The Army has decided on a new camo to replace the unpopular Universal Camouflage Pattern on your ACUs— and the selection is very similar to MultiCam.
Sources, on condition of anonymity, confirmed Friday that the service has selected Scorpion W2 as its next Army combat uniform camo, a pattern born out of Army Natick labs.
Numerous Army sources refused to comment on this story, expressing reluctance to get ahead of the service’s announcement on an issue that remains under intense Congressional scrutiny.
Military.com broke the news, reporting that Sgt. Major of the Army Raymond Chandler III has been briefing senior sergeants major throughout the Army about the new pattern for the Army Combat Uniform.
Known internally as Scorpion W2, a source said the pattern is likely to be announced under a different name.
Its color palette of muted greens, light beige and dark brown resembles MultiCam, the pattern used by soldiers deploying to Afghanistan. However, Scorpion W2 uses fewer beige and brown patches and none of the vertical twig and branch elements later added for MultiCam.
The new pattern will serve as the service’s primary camo pattern, but Army uniform leaders have said they envision a “family” of patterns with a dark jungle-woodland variant and a lighter pattern for desert environs. The main camouflage pattern would be worn in garrison, and the others would go to deploying troops.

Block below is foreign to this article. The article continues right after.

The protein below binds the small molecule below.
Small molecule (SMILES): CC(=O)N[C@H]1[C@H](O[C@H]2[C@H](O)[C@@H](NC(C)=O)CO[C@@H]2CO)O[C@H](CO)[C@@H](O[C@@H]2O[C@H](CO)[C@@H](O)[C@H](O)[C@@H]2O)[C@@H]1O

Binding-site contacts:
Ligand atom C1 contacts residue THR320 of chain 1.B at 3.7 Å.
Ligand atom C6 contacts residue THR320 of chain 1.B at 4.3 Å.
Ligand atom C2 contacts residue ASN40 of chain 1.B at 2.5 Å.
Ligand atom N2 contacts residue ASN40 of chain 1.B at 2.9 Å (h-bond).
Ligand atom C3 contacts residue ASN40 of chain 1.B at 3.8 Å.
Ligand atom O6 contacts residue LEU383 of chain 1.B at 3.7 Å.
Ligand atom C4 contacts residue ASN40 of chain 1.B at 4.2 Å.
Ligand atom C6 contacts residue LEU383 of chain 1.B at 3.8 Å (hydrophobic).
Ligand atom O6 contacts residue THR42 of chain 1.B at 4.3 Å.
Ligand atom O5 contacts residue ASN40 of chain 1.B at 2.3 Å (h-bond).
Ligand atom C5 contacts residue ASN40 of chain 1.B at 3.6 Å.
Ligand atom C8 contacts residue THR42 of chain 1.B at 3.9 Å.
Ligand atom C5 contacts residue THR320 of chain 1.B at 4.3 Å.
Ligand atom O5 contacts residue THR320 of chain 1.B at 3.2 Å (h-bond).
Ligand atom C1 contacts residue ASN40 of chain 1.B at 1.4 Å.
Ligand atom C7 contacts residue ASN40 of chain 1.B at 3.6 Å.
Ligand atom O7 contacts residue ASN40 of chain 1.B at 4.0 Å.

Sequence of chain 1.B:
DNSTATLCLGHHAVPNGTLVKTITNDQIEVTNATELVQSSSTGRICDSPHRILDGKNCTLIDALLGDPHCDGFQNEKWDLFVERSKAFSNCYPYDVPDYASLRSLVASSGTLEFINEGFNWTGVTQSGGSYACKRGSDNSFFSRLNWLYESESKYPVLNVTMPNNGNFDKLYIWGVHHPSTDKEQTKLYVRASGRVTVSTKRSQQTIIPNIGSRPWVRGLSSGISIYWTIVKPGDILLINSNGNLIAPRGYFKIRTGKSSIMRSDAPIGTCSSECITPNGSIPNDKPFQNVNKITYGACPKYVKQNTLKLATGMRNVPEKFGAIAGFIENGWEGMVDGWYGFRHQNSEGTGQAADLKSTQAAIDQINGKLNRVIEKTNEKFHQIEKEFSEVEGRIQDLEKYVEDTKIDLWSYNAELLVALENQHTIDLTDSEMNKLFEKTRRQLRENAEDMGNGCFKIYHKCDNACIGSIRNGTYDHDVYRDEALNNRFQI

Natick derivedScorpion W2 from the original Scorpion pattern developed by Crye Precision, of Brooklyn, N.Y., MultiCam’s manufacturer. Crye officials did not respond to requests for comment.
Crye developed Scorpion under a government contract in 2002, and it was later used for Objective Force Warrior, a soldier systems development program, according to Guy Cramer, CEO of a competing camouflage developer, HyperStealth Biotechnology Corp., of British Columbia.
Cramer said while MultiCam and Scorpion may look similar, he believes MultiCam is better-performing.
The Scorpion W2, according to a source, was among the 22 patterns considered in 2010 when the Army began shopping for new combat uniforms. The Army narrowed that down to four finalists (Scorpion was not among them) and late last year it looked like leaders were nearing a deal with Crye to adopt MultiCam.
But then talks broke down over cost, according to Crye.
The Army’s options are somewhat limited. Congress, in the 2014 Defense Authorization Act, directed the Defense Department to rein in uniform spending and adopt a camouflage utility uniform or family of uniforms across all services. It has forced the Army to take a closer look at existing camouflage patterns — particularly those of its sister services, mainly the woodland and desert versions of the Navy and Marine Corps combat uniforms.
In March, an Army official confirmed the service could experiment with MultiCam colors if desired, noting a company can copyright a pattern but not a color palette.
Col. Robert Mortlock, the program manager for Soldier Protection and Individual Equipment, told Army Times at the time that the service examined camo beyond 50 meters and found that, while colors are important, the actual pattern is “not that relevant.”